The Mill Valley StreamKeepers is one of many Bay Area organizations striving to research, protect and improve our watersheds.
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Educate, Inspire and Engage
Building a community that is zero carbon, zero waste, water smart, and environmentally safe.
www.krisweb.com: Scientific studies and bibliography about Mill Valley’s streams (see East Marin-Sonoma, Arroyo Corte Madera) are posted in graphic and chart information with full sourcing.
Works to protect and restore the ecosystems of San Francisco Bay, the Sacramento-San Joaquin Delta and the rivers, streams and watersheds tributary to the estuary.
The departments, commissions and boards that make up the city, plus information on service, issues and ordinances.
A group of community activists from a variety of local organizations.
Dedicated to preserving our environment through education, the EFM provides an intensive training program and public educational services that increase understanding of ecology, environmental issues and the planning process.
North of Mill Valley is a large watershed stretching from Fairfax to San Quentin. This is nonprofit volunteer organization.
Aims to inspire individuals to live more sustainably and to voice their concerns about the destruction of our environment.
Preserves farmland in Marin County through conservation easements, public education (including hikes and tours of farms, ranches and gardens) and advocacy.
Works to conserve and restore natural ecosystems, focusing on birds, other wildlife, and their habitats, for the benefit of humanity and the earth’s biological diversity.
MCSTOPPP strives to prevent stormwater pollution, protect and enhance water quality in creeks and wetlands and preserve beneficial uses of local waterways.
One Tam: a collaborative effort to promote the long term health of Mt. Tamalpais especially through volunteer work.
San Francisco Estuary Institute: An excellent resource for information on Bay Area Riparian and wetland ecosystems, this site contains useful protocols for stream surveys as well as access to Bay monitoring reports.
Save the Bay: Seeks to preserve, restore and protect the San Francisco Bay and Sacramento/San Joaquin Delta Estuary as a healthy and biologically diverse ecosystem essential to the well-being of the human and natural communities it sustains.
SPAWN: The Salmon Protection And Watershed Network works to protect endangered salmon in the Lagunitas Watershed, and the environment on which we all depend.
STRAW: Students and Teachers Restoring a Watershed is a watershed education program of Point Blue. STRAW provides teachers and students with the scientific, educational and technical resources to prepare them for hands-on, outdoor watershed studies, including ecological restoration of riparian and wetland habitats.
The County of Marin provides stream gage data. Under “Select View,” click on “All Sites.” Under “Select site,” click on “Arroyo Corte Madera del Presidio.” Then click on “graph” to see a plot of the current river stage. The gage is located along the creek near the Marin Theater Company, just above the extent of tidal influence.
An EPA-sponsored site that links watersheds across the 50 states and Puerto Rico, and allows access to maps and information in many geographical regions in the country.
By the San Francisco Bay Joint Venture, this web site is for people interested in issues surrounding San Francisco Bay and the organizations working on restoration efforts.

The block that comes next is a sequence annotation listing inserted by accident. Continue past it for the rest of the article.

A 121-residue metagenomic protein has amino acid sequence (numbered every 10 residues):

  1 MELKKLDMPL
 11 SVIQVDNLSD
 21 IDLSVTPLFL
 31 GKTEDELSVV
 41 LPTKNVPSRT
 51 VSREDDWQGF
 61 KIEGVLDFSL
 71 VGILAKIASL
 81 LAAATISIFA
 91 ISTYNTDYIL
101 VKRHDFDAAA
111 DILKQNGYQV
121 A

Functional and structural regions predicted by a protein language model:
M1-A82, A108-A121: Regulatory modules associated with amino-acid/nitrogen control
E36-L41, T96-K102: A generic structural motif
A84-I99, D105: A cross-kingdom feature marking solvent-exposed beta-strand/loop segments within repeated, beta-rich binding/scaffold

Recommended Native Riparian Plants for the Corte Madera Creek Watershed The following plants are native to eastern Marin, and when planted in appropriate locations, should thrive without any maintenance after the first couple of years of periodic watering and weed control. In addition to salinity and shade considerations, some plants require moister soil than others, so should be located lower on the creek bank. Heavy soil can be fatal to some plants. Native plants have their own beauty, help to stabilize creek banks, and will attract birds and butterflies to your area. When ordering plants from a nursery, be sure to use the scientific names in addition to the common names. It may be hard to find suppliers for some of these plants. In each group below, the list begins with larger species and progresses to smaller ones. TIDAL WATERWAYS: At high water level: Atriplex lentiformis, gumplant (Grindelia stricta), Marsh rosemary (Limonium californicum), alkali heath (Frankenia salina), perennial pickleweed (Salicornia virginica), fat hen (Atriplex triangularis), Jaumea (Jaumea carnosa), saltgrass (Distichlis spicata). On levee slope: coast live-oak (Quercus agrifolia), valley oak (Quercus lobata), arroyo willow (Salix lasiolepis), toyon (Heteromeles arbutifolia), coyote-brush, (Baccharis pilularis, upright form), California blackberry (Rubus ursinus), western goldenrod (Euthamia occidentalis), saltmarsh mulefat (Baccharis douglasii). On adjacent filled marshland: buckeye (Aesculus californica), blue elderberry (Sambucus mexicana), sticky monkeyflower (Mimulus aurantiacus), in addition to those listed for levees. FRESHWATER CREEKS: Shade: giant chain fern (Woodwardia fimbriata), lady fern (Athyrium filix-femina), sword fern (Polystichum munitum), whiteroot sedge (Carex barbarae), vanilla grass (Hierochloe occidentalis), redwood sorrel (Oxalis oregana), redwood violet (Viola sempervirens), wild ginger (Asarum caudatum), and wake-robin (Trillium ovatum). Note: coast redwood (Sequoia sempervirens) and California bay (Umbellularia californica) are relatively fast-growing trees native to this area, and may be planted in the shade. When mature, they can create deep shade which tends to limit understory plantings to those listed in this group. Semi-shade: valley oak (Quercus lobata), coast live-oak (Quercus agrifolia), Oregon oak (Quercus garryana), white alder (Alnus rhombifolia), black oak (Quercus kelloggii), Oregon ash (Fraxinus latifolia), bigleaf maple (Acer macrophyllum), box elder (Acer negundo californica), buckeye (Aesculus californica), blue elderberry (Sambucus mexicana), osoberry (Oemleria cerasiformis), rose-bay (Rhododendron macrophyllum), western azalea (Rhododendron occidentale), coffeeberry (Rhamnus californica), hazel (Corylus cornuta californica), creek dogwood (Cornus sericea occidentalis), twinberry (Lonicera involucrata), ninebark (Physocarpus capitatus), flowering currant (Ribes sanguineum), California gooseberry ( Ribes californica), oregon grape (Mahonia nervosa), snowberry (Symphoricarpos albus var. laevigatus), thimbleberry (Rubus parviflorus), wood rose (Rosa gymnocarpa), California blackberry (Rubus ursinus), and California pipevine (Aristolochia californica), reed grass (Calamagrostis nutkaensis), rush (Juncus patens, Juncus effusus), in addition to those listed for shade. Spice bush (Calycanthus occidentalis) is an attractive additional shrub, native to Napa, but not to Marin. Relatively open areas: yellow willow (Salix lucida lasiandra), red willow (Salix laevigata), gray willow (Salix exigua), arroyo willow (Salix lasiolepis), toyon (Heteromeles arbutifolia), creambush (Holodiscus discolor), California rose (Rosa californica), and honeysuckle (Lonicera hispidula), California fescue (Festuca californica), in addition to those listed for semi-shade. Nurseries selling native plants in Mill Valley: CNL/Proof Lab Native Plants, 254 Shoreline Hwy Green Jeans Plants in Strawberry/Mill Valley